The contribution of initial concussive forces and resulting acrolein surge to β-amyloid accumulation and functional alterations in neuronal networks using a TBI-on-a-chip model
Trauma-induced Alzheimer's disease (AD) is rapidly emerging as a major consequence of traumatic brain injuries (TBI), with devastating social and economic impacts. Unfortunately, few treatment options are currently available due to a limited understanding of the underlying mechanisms. A clinically-relevant, in vitro experimental model that emulates in vivo scenarios with high levels of spatial and temporal resolution is critical for demystifying the pathways of post-TBI AD. Using a unique, recently established “TBI-on-a-chip” system with murine cortical networks, we demonstrate the correlative elevation of oxidative stress (acrolein), inflammation (TNF-α), and Aβ42 aggregation, with concomitant reduction of neuronal network electrical activity post-concussive impact. These findings confirm that TBI-on-a-chip could provide a novel paradigm to supplement in vivo studies of trauma, while simultaneously validating the interaction of these alleged, key-pathological factors in post-TBI AD development. Specifically, we have shown that acrolein, acting as a diffusive factor of secondary injury, is both critical and sufficient in promoting inflammation (TNF-α) and Aβ42 aggregation, two known contributors of AD pathogenesis. Furthermore, using a cell-free preparation with TBI-on-a-chip, we have confirmed that both force and acrolein can independently and directly stimulate the aggregation of purified Aβ42, highlighting the key capabilities of primary and secondary injury mechanisms towards inducing Aβ42 aggregation, independently and synergistically. In addition to morphological and biochemical assessment, we also demonstrate parallel monitoring of neuronal network activity, further validating the chief pathological role of acrolein in not only inflicting biochemical abnormalities, but also functional deficits in neuronal networks. In conclusion, through this line of investigations, we have shown that by recapitulating clinically-relevant events, the TBI-on-a-chip device is capable of quantitatively characterizing parallel force-dependent increases in oxidative stress, inflammation, protein aggregation, and network activity, offering a unique platform for mechanistic investigations of post-TBI AD, and trauma-induced neuronal injury in general. It is expected that this model could provide crucial insights into pathological mechanisms which will be critical in developing novel, effective diagnostics and treatment strategies that significantly benefit TBI victims.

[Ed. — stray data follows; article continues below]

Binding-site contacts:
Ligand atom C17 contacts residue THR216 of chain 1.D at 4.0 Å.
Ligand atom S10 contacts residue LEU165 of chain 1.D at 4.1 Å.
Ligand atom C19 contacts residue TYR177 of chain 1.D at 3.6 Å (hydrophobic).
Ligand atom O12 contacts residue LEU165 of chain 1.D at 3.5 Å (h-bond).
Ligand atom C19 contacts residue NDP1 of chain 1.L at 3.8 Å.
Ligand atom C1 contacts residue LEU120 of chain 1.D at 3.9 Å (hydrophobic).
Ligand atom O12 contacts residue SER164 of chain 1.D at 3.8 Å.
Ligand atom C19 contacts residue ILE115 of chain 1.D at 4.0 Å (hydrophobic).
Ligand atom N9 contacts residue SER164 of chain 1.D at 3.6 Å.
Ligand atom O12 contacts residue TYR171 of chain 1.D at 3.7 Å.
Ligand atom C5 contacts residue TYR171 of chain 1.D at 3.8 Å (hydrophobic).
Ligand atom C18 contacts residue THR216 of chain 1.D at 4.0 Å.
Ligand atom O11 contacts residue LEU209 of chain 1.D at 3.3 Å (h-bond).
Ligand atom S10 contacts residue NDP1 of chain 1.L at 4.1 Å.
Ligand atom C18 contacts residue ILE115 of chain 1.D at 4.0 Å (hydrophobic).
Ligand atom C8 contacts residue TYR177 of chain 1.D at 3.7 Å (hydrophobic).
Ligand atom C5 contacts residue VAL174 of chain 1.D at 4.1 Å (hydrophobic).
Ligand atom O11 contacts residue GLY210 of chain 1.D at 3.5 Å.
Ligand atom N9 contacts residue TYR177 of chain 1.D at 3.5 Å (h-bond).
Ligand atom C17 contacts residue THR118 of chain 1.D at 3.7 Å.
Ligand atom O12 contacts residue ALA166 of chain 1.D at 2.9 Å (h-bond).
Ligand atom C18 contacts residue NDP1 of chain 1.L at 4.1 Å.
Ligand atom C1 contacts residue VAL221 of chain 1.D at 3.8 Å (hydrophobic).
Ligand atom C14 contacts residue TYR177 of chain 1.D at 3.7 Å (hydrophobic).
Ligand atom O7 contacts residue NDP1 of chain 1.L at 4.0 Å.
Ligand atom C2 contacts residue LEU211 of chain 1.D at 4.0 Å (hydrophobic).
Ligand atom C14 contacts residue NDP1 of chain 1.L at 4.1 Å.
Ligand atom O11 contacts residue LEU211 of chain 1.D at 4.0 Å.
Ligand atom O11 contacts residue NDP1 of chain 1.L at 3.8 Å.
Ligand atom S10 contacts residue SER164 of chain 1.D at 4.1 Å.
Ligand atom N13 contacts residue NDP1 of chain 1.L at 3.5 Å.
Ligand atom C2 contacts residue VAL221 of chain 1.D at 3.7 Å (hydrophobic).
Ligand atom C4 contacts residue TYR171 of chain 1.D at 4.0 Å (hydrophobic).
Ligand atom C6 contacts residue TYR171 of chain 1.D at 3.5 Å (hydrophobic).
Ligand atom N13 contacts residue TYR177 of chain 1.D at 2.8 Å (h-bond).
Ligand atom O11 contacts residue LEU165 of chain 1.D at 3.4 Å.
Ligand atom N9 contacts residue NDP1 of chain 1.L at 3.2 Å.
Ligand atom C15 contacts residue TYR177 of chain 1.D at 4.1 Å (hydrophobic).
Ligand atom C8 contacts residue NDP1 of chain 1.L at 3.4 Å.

- This article is part of the themed collection: Lab on a Chip HOT Articles 2023